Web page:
Oscar 2012: Grant Orchard Talks A Morning Stroll
He was inspired by a quirky short story about a chicken out for a walk in the middle of a big city. Director Grant Orchard set off to make a film comprised of sections exactly 1 minute long. His producer, Sue Goffe, knew it would turn out otherwise. With good reason. In any event, the final result of their collaboration is a unique and compelling film, something akin to “poultry in motion.” Yes, I couldn’t resist. Grant discusses the genesis and challenges of the project.
Dan Sarto: Has it hit you yet that your film has been nominated for a BAFTA and an Oscar? What was your initial reaction?
Grant Orchard: Yes it’s hit me. It's hit me straight in my fat, slack-jawed face. You know in Austin Powers when Mike Myers hypnotizes Christian Slater and demands that he gets him some orange sherbet? Well my face looks exactly like Christian Slater’s at that point- but all the time. (p.s. that’s an Oscar nominated quality cultural reference).
DS: This film grew into something much larger than you originally planned. It also has a unique concept. How did this film begin – what is the genesis of the story and what shaped your path to finished film?
GO: I read a short story that was in a book edited by Paul Auster called True tales of American Life. There was a rather lovely section in it where a woman sees a chicken walk down a busy city street. I don't know why, but that image stuck in my head. It felt like one of those urban myths people recount that then get exaggerated with each re-telling, like Chinese whispers, into something more and more outlandish. I guess that was my initial thought process too. I kept on thinking about different variations on that theme.
Also around that time a friend of mine put me onto the work of Raymond Queneau who wrote a magnificent book called Exercises in Style. It re-counts the mundane story of a man on a bus who sees two people arguing. He writes this page long story in 99 different styles. I really enjoyed the rhythm of it, and the more he retold it the more engaging the whole book became.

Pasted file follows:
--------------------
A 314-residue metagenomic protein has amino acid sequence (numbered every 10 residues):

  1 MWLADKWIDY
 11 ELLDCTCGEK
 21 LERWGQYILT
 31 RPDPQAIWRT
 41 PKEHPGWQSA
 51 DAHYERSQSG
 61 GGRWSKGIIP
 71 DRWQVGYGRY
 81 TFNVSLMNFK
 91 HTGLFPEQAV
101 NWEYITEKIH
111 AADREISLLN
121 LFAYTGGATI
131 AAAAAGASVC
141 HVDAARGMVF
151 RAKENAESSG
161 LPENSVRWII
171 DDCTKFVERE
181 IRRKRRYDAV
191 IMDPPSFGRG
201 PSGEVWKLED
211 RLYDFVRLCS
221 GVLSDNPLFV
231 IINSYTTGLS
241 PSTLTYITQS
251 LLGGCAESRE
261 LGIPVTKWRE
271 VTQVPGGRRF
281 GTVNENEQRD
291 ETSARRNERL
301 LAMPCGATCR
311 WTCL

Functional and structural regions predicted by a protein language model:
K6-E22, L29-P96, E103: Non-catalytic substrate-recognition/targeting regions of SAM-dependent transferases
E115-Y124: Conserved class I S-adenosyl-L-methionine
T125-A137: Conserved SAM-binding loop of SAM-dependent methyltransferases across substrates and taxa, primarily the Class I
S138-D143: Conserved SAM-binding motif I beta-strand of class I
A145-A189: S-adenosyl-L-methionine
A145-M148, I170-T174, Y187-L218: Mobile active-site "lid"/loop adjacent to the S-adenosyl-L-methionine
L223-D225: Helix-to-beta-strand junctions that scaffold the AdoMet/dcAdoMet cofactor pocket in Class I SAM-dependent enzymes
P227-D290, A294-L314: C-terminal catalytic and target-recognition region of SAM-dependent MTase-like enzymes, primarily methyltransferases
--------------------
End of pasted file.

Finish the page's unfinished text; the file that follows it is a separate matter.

So I suppose over a few days all that coalesced in my head, made me excited and got me talking to STUDIO AKA about making it into a film. At this stage I was determined to make each section exactly one minute long, but as the process went along the duration expanded. I think Sue Goffe, my producer knew this. As a rule of thumb, however long a director thinks a project will take, and how many people they need to make that project happen, she multiplies it by three. Very wise.
DS: What was the most difficult story challenge? Production challenge?
GO: Apart from the length of time it took, which was just under 2 years due to commercial commitments, I suppose the most difficult aspect of the film was the 2009 section with the I-phone game. It always seemed a tricky one to get right. I wanted to use it as a distraction for the main character, and simultaneously distracting for the audience.